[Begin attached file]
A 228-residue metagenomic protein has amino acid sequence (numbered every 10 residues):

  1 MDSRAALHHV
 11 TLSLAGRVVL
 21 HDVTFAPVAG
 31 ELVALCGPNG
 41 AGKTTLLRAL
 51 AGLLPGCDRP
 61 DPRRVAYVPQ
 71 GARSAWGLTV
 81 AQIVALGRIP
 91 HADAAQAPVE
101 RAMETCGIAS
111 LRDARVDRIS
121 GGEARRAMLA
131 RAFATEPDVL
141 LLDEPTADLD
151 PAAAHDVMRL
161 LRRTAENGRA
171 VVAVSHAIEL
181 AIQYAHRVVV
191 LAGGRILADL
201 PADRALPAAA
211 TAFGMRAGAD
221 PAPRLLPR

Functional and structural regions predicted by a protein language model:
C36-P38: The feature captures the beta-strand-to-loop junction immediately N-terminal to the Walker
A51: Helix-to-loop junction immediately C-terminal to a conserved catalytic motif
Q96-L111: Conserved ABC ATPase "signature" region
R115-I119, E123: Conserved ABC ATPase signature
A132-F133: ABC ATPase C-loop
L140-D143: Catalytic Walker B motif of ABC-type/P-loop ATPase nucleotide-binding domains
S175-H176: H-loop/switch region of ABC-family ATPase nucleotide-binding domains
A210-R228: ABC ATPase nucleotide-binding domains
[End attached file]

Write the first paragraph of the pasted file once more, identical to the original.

A 228-residue metagenomic protein has amino acid sequence (numbered every 10 residues):